Neucuff Soft Robotic Exoskeleton

Concept animation of the Neucuff by Edmund Earle

I developed an open-source soft robotic elbow orthosis for Super-Releaser.

The Neucuff is a soft robotic exoskeleton that’s worn on the elbow. It has inflating elements that become rigid as they’re pressurized, extending the arm. It was designed for all-day cerebral palsy therapy as an alternative to discrete physical therapy sessions.

Kari Love and I developed this project, working with the input of Brad Searle of the Reach For the Stars Foundation. It also had the support of the Elab program facilitated by the NYCEDC, which Super-Releaser graduated from in 2016. I designed the inflating elements, fixtures, control system, and testing equipment to evaluate performance.

Orthotic exoskeletons can be powerful tools for rehabilitation. They offer freedom and independence for anyone suffering from a movement disorder. Unfortunately they can be expensive, difficult to use, and uncomfortable. Small imperfections in the exoskeleton’s fit can result in serious injuries. Most devices have to be fit with the help of a prosthetist over multiple visits. This means growing children need many expensive prostheses and doctor’s visits as they develop. Soft robotics offers an avenue to apply force evenly across the body with an exoskeleton that is as gentile as it is strong. Being conformal by nature means a single design can fit a wide range of people and adjust to how their bodies change over time.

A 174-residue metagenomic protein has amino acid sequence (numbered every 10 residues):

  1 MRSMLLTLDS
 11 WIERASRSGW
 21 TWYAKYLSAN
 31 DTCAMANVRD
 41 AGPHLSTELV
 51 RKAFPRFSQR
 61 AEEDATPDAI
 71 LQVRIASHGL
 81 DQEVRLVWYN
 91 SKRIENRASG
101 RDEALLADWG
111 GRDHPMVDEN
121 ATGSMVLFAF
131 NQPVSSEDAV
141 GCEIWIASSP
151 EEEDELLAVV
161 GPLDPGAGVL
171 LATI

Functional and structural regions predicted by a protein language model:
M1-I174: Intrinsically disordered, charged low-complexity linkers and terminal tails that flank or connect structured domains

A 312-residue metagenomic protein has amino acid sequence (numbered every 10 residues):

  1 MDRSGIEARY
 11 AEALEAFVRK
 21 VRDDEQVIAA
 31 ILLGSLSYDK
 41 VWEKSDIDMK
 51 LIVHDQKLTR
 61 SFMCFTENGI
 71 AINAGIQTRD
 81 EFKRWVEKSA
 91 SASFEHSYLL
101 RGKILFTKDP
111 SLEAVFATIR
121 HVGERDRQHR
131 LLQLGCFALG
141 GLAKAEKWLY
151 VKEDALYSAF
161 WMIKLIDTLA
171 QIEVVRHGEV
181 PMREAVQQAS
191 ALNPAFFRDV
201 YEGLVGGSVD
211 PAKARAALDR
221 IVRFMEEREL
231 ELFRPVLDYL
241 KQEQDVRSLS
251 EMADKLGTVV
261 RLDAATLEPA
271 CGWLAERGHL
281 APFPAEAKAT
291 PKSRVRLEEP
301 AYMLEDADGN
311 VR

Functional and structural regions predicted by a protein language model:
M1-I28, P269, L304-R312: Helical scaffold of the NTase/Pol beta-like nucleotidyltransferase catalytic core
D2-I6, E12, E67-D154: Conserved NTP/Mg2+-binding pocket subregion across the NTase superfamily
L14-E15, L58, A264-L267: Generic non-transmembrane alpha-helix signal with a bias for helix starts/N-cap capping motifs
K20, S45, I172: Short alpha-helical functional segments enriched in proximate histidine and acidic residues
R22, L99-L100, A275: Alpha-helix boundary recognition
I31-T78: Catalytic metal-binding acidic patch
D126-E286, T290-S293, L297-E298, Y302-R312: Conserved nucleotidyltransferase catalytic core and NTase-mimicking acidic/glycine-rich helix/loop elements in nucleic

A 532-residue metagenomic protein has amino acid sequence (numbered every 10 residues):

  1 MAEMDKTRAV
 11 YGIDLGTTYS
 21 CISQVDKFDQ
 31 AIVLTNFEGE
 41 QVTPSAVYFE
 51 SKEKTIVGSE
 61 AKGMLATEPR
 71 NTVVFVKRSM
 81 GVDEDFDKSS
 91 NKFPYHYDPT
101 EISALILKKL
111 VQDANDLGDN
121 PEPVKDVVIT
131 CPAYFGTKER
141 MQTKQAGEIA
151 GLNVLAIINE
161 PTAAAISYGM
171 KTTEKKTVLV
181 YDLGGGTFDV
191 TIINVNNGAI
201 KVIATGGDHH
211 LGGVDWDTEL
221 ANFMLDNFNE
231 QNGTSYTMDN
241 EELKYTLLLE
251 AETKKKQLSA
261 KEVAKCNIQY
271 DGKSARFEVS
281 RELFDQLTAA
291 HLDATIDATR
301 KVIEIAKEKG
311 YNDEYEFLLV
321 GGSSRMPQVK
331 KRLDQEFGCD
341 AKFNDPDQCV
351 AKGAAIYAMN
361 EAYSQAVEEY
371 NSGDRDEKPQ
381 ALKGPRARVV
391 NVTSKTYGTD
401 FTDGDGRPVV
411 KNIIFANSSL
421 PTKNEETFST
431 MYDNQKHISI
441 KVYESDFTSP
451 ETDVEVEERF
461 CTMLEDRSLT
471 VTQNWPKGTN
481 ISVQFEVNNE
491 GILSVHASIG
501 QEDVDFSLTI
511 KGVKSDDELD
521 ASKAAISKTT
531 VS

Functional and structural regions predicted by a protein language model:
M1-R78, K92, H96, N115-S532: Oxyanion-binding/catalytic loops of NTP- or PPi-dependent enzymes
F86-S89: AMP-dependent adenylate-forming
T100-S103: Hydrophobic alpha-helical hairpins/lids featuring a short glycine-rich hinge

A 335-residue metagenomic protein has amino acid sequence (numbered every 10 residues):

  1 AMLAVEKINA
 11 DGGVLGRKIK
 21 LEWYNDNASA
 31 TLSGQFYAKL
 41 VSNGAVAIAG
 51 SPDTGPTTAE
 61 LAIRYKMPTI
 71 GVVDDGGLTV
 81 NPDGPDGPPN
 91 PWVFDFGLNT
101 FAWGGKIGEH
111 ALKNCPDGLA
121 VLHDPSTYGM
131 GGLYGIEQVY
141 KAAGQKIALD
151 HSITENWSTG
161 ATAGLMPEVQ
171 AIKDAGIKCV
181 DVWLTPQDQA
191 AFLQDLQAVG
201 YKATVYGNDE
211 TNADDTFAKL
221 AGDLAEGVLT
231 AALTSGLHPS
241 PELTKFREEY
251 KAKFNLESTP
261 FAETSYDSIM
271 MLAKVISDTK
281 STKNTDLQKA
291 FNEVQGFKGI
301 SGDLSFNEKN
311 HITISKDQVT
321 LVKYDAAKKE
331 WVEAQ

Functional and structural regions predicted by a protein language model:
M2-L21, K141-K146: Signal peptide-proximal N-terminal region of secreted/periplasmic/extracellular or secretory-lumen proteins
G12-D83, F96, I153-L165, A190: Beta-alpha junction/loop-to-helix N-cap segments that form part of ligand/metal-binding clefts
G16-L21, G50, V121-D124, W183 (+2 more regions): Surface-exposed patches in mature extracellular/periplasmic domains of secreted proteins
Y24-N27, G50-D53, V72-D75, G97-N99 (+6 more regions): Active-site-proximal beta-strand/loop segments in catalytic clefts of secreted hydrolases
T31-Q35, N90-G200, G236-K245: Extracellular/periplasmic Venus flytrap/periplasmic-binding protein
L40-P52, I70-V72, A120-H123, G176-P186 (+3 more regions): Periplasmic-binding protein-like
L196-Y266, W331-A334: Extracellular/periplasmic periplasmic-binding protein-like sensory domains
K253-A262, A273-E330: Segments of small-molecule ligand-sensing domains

This project also owes a huge debt to Colin Foran and Edmund Earle for helping conceptualize and render the design. You can find more information on the project at Hackaday.IO